The coffee industry is increasingly interested in reducing the environmental damage caused by the production of this fruit. The husk, flowers, and leaves of the coffee tree were considered waste and were thrown into the rivers causing their contamination. However, nowadays on farms, the maximum use is made of waste by transforming it into food for human consumption.
One of them is coffee flour, which is achieved by separating the cherry (peel) from the bean and drying it to grind it later. According to the Coffee Cherry company, the purchase of 40,000 pounds of coffee cherry waste to make flour has an immediate favorable impact on the environment. It is reflected in 280 thousand 702 pounds less in fields and streams that would pollute when rotting and it also reduces 101 thousand 053 kilos of carbon dioxide in the atmosphere.
Ideal in confectionery
It is a product that contains five times more fiber than whole wheat flour and three times more iron than spinach. It also has a large amount of protein, antioxidants, potassium, and is gluten-free.
Its appearance is reddish in color and has a sweeter taste than that of traditional flour, which is why it has begun to be used in the bakery and confectionery to make cookies, cakes, bread, pasta, chocolates, etc.
It is recommended to combine it with regular wheat or other flours, starting with small amounts: only 10 to 15 percent of the total flour in a recipe should be coffee flour.
There is also another way to make this flour, promoted by the biophysicist at Brandeis University in the United States, Daniel Perlman. Its method consists of roasting green coffee beans very lightly and subjecting them to a cryogenic grinding process, which is carried out in an atmosphere of ultra-cold and chemically inert liquid nitrogen to protect the beans from oxidation.
Amount of caffeine in coffee flour
This product contains less caffeine than a cup. There are between 600-800 milligrams of caffeine per 100 grams of coffee flour. In one tablespoon there are about 7.7 grams of coffee flour. Taking that value, that’s about 62 milligrams of caffeine per tablespoon of coffee flour.
In addition to being a healthy product, considered by many to be a superfood, the production of this flour makes it possible to take care of the environment and generate additional income for coffee producers.
Infusions made with leaves, flowers and coffee cherry
At the 2011 World Barista Championship, Salvadoran Alejandro Méndez surprised the judges with an espresso paired with coffee flower tea, coffee husk tea and a mucilage infusion. This original mixture, prepared with the remains of coffee, took him to the first place of the contest.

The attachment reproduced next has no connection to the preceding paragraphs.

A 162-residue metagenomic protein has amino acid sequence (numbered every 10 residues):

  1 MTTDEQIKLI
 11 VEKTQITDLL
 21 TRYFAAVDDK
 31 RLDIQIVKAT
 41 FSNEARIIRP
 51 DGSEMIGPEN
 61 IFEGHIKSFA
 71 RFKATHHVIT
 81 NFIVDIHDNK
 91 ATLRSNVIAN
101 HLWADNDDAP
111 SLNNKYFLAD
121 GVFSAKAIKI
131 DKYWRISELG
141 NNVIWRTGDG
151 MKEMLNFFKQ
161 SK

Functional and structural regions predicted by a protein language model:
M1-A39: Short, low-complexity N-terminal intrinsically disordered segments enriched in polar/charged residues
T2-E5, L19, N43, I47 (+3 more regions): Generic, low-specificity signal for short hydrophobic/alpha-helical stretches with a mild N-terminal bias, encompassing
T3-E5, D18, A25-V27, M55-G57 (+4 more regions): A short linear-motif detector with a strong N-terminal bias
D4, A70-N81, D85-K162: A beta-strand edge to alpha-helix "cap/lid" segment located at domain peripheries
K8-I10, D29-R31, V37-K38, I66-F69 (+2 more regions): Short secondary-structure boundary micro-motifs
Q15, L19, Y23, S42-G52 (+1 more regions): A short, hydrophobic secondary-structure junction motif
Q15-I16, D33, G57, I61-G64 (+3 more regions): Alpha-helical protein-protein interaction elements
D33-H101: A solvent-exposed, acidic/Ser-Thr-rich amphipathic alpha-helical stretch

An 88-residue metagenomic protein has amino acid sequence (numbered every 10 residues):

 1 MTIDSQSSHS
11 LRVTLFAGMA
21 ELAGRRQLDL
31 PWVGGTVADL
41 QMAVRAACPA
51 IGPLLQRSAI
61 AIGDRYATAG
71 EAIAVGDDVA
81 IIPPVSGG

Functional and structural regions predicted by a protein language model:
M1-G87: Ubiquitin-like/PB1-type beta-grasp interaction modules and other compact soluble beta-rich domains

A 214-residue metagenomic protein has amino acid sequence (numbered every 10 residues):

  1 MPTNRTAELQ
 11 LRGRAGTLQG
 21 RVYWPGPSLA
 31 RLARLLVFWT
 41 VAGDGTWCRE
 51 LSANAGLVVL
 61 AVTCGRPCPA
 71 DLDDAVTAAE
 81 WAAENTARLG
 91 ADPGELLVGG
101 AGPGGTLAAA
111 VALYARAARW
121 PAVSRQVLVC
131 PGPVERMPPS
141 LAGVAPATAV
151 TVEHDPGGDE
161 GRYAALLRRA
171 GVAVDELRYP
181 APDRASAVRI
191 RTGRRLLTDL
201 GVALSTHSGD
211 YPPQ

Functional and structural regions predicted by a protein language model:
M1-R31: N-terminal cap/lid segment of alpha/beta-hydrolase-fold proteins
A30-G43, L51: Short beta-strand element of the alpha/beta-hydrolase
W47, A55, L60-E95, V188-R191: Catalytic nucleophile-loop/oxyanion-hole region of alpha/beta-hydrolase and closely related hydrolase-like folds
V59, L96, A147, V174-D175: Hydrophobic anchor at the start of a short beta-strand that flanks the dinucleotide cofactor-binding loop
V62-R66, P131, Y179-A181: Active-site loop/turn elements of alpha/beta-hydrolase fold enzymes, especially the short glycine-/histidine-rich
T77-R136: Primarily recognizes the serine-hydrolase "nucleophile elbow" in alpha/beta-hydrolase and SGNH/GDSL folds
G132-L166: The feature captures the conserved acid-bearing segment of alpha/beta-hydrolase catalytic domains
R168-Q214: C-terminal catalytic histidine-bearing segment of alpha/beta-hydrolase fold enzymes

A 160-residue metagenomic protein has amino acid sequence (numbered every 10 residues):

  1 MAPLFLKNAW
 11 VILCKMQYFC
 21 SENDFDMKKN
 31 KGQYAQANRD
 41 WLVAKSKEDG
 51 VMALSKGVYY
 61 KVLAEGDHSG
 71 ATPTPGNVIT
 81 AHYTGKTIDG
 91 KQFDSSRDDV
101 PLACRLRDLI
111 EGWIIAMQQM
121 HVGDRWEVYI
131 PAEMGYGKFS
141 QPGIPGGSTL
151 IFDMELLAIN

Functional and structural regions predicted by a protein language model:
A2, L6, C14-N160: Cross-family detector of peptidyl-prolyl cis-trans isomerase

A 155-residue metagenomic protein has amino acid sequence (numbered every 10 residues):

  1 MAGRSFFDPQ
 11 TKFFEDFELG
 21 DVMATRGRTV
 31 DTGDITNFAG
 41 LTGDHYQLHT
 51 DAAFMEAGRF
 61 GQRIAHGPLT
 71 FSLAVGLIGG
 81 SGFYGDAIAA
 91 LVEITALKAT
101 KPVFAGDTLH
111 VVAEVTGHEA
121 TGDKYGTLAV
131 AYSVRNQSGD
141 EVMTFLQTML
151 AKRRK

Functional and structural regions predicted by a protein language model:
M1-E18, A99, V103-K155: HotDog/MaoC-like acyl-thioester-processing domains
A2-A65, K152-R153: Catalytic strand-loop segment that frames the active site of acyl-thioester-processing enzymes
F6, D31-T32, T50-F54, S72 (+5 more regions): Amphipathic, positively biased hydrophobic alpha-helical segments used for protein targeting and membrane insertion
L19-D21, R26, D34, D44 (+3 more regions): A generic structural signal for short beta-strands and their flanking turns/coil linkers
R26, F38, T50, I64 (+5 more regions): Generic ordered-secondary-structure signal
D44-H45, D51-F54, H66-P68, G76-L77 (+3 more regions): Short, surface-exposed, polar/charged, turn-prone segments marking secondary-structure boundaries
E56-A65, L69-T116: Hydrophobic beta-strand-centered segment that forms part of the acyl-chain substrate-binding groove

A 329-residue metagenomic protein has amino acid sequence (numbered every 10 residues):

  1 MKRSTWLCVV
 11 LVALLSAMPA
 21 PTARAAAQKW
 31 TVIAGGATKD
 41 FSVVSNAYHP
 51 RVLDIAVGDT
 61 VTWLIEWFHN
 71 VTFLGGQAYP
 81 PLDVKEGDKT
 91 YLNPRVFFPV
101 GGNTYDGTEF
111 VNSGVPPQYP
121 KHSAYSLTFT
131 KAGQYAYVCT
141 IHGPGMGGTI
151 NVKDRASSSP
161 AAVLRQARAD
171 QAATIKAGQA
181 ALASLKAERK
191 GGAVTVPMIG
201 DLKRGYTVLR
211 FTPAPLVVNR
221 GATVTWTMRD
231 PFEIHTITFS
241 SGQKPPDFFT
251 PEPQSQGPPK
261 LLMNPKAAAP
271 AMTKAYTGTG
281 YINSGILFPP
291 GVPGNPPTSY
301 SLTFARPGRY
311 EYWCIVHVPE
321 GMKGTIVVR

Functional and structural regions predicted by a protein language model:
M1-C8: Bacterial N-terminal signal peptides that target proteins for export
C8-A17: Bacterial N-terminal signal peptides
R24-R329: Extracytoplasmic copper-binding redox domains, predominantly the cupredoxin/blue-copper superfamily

That of the Salvadoran champion is an example of the growing interest in using all the elements of the coffee tree, beyond seeing them as waste or using them as plant fertilizer due to their high concentration of nitrogen. After harvesting and processing, flowers, leaves, husks, parchment and mucilage are discarded and used to make drinks.
In countries such as Yemen, Sumatra, Ethiopia, Jamaica and Sudan, infusions with leaves or coffee husks have been consumed for centuries on a regular basis. In Yemen, for example, one of the most popular preparations is Quishr, made from the pulp of the coffee fruit (husk), which is dried and mixed with spices such as cardamom and ginger to use as an infusion.
Currently, this practice is a trend for several reasons: by using the husk, leaves and other by-products of the coffee tree to make beverages, producers make their crops more efficient and environmentally friendly, by generating less waste that would end up rivers causing pollution. At the same time, the sale of the shell becomes a new source of income.
Among the by-products of coffee is parchment, a husk that covers each bean and is detached through the threshing process. In an infusion it results in a sweet cup with a caramel flavor.
Coffee husk tea
The peel of coffee cherries is rich in sugars, minerals, potassium, chlorogenic acid, and caffeine. It has a sweet profile, with fruity notes like plum and has antioxidant and anti-inflammatory properties. To make the drink, about 5 grams of cherry must be infused in 150 milliliters of hot water for three minutes. It can be consumed hot or cold.
Coffee flower tea
It is a sweet, aromatic preparation, with hints of white flowers like jasmine. After being self-pollinated and dried on the plant, the flower petals are collected and dehydrated to infuse.
Coffee leaf tea
It is made from the leaves discarded at harvest. After drying, the leaves are dipped in boiling water to create the tisane, which tastes completely different from coffee. Its notes are reminiscent of green tea, they are smooth, with low levels of caffeine, low astringency and a lot of sweetness.